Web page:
10. Confidence. The greatest projects and schemes die for no grander reasons than that we don’t dare. Confidence isn’t arrogance, it’s based on a constant awareness of how short life is and how little we ultimately lose from risking everything.

2 Comments »

  1. Max wrote,

    I particularly like the common-sensical definitions of some of these terms like empathy, hope and forgiveness. Forgiveness is not about exiting the wheel of rebirth through a shedding of an accumulation of karma. Its about remembering all the times others have cut you some slack when you’ve f’d up.

    I love the defense of a virtue so hip to malign these days, the sin of the indefatigable optimist, hope.

    Pessimism isn’t necessarily deep, nor optimism shallow.

    Comment on 2013/02/10 @ 12:37 pm

  2. Max wrote,

    Alright, I posted it – guess I have to deal with it. I like this list immediately because I really like its author Alain de Bottan, and it’s refreshingly free of those old boring puritanical virtues like discipline and temperance. So, here’s my take on each:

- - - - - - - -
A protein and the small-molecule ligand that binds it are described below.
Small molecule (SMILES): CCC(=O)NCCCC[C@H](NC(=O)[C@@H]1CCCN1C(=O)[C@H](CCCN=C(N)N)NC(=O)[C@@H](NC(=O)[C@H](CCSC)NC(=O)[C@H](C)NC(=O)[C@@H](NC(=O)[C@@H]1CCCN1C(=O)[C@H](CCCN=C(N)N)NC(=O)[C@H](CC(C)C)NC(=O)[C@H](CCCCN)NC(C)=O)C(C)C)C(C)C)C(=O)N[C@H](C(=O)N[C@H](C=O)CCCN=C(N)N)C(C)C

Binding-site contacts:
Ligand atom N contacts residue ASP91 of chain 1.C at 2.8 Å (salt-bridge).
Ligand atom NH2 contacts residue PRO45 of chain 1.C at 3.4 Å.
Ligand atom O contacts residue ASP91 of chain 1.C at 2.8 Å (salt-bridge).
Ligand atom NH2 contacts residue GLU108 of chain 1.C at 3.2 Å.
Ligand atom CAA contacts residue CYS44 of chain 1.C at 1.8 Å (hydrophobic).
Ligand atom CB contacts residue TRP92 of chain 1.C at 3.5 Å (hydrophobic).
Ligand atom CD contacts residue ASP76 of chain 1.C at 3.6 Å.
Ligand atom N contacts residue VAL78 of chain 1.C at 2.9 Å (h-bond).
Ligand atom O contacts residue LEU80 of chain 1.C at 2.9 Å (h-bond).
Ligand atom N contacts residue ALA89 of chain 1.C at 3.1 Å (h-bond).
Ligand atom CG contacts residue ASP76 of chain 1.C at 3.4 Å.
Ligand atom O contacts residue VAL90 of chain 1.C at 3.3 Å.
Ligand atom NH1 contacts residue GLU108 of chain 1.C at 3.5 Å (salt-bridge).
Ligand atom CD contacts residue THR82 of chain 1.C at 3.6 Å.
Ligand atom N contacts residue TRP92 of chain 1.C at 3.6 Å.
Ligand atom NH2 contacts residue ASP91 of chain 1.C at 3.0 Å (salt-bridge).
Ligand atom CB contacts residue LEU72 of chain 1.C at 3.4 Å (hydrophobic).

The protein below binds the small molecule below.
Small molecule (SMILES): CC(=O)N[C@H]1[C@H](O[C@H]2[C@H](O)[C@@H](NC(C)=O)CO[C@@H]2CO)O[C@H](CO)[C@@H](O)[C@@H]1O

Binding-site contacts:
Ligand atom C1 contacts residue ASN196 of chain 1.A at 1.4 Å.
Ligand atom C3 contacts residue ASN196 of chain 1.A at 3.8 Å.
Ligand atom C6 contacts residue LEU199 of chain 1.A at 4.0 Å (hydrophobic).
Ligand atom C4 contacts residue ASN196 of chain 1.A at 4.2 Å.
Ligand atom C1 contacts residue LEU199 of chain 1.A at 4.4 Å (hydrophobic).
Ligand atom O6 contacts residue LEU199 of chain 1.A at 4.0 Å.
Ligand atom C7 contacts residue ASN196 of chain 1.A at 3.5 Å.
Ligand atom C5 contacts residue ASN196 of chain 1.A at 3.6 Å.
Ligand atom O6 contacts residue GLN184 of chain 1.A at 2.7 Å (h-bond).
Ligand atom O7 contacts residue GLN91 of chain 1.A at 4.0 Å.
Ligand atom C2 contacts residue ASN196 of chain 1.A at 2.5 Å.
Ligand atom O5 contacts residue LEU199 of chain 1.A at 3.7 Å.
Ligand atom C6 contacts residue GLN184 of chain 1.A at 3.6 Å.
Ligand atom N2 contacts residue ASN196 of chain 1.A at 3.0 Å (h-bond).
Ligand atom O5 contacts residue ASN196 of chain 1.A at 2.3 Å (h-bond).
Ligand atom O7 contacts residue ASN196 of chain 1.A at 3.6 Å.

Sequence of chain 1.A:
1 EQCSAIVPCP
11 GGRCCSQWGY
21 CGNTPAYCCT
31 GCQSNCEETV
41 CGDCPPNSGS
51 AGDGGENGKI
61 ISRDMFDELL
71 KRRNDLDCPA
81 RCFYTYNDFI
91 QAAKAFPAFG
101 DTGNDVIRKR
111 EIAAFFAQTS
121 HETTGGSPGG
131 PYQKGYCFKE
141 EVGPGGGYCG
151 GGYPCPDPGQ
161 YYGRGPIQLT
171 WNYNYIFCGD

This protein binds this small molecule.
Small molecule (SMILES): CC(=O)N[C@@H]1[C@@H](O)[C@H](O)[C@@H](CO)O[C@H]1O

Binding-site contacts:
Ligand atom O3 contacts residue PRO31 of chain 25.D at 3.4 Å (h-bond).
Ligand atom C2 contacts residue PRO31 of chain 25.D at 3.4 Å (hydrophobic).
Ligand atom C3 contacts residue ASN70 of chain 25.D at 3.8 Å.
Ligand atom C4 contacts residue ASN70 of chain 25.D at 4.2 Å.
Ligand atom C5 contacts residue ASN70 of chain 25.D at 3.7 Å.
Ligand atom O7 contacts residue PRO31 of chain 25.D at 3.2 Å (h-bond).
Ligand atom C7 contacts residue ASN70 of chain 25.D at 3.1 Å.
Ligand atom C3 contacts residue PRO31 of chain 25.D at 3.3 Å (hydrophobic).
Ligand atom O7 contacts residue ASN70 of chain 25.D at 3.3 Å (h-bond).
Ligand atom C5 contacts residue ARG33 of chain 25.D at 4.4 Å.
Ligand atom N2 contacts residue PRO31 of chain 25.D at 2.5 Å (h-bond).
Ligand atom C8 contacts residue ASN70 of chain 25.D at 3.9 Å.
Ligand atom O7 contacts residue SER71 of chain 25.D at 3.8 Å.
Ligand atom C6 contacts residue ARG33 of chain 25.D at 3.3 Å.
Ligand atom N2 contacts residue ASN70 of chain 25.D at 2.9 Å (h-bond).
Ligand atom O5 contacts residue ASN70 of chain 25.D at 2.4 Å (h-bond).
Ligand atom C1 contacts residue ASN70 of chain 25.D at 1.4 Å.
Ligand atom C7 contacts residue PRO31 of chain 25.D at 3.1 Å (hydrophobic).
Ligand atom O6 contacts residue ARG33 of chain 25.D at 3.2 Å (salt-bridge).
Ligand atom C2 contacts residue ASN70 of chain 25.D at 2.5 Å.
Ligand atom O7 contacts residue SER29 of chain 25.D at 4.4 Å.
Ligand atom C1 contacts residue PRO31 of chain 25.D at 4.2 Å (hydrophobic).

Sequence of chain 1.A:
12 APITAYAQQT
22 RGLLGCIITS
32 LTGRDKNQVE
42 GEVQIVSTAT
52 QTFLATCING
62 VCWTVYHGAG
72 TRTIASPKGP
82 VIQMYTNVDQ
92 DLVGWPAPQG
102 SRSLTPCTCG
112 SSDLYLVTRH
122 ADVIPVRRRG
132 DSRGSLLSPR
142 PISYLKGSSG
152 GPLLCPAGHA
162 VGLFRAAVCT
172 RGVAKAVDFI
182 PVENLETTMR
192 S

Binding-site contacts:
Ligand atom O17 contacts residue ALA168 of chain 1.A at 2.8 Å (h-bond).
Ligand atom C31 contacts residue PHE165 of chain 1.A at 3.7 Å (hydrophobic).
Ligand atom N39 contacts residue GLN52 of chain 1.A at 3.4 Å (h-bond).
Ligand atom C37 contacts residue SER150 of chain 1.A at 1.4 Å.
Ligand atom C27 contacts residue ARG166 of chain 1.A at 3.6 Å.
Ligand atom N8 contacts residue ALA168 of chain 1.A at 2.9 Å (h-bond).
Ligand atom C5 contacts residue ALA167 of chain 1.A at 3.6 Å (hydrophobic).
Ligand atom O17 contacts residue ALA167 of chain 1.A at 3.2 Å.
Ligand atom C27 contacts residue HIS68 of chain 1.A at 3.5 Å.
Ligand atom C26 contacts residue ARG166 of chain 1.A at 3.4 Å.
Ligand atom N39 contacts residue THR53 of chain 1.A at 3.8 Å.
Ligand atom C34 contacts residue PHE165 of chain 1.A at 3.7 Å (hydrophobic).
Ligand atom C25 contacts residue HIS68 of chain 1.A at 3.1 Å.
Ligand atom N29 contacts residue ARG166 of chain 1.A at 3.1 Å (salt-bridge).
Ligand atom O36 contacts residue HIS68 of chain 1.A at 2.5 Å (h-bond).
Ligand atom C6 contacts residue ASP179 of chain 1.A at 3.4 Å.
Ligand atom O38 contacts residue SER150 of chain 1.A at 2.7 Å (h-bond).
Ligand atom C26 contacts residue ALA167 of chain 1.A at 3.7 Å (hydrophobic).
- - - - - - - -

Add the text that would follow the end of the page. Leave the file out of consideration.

Resilience – interesting first choice. I guess you don’t know how you’re doing on this one until you really get knocked flat. So far I feel I’ve been lucky and haven’t needed a ton of it. Or maybe I just don’t recognize my own resilience when I see it. Seems like a ‘virtue’ you really have no choice about.

    Empathy – this virtue sometimes feels like a curse. Like when you can’t sleep for days after something like Newtown. Or you find it hard as hell not to ignore someone down on their luck because you really can’t afford to help. Or maybe you’re not as empathic as you think you are? Again, is there really a choice?

    Patience – I suck at this one so bad I’m moving on to the next one.

    Sacrifice – I’m too good at this one.

    Politeness – I don’t know if its genuinely altruistic, but I get a real kick out of being polite. Especially when the receiver of the politeness is pleasantly surprised, as if he or she is used to dealing with assholes all day.

    Humour – Always think of the bright side of life. Get’s more important every day (as we draw closer to drawing our terminal breath).

    Self-awareness – this isn’t just a virtue, it’s a never-ending battle. I feel that meditation has made a lot of difference in this area. So has reading some of my posts on New Worlds. Self-awareness seems to often be accompanied by cringing.

    Forgiveness – a product of the virtue above. When anger with another is transformed into cringing for them. When you can truly feel empathy for someone who thinks entirely differently. Maybe the hardest virtue on the list.

    Hope – I was born a superstar of hope. Others may see this as simply evidence of total delusion. I think this is born of the awareness of the incredible gift of consciousness. Once you realize that happened, anything is possible.

    Confidence – I want to be Aldous.

    Comment on 2013/02/11 @ 2:36 pm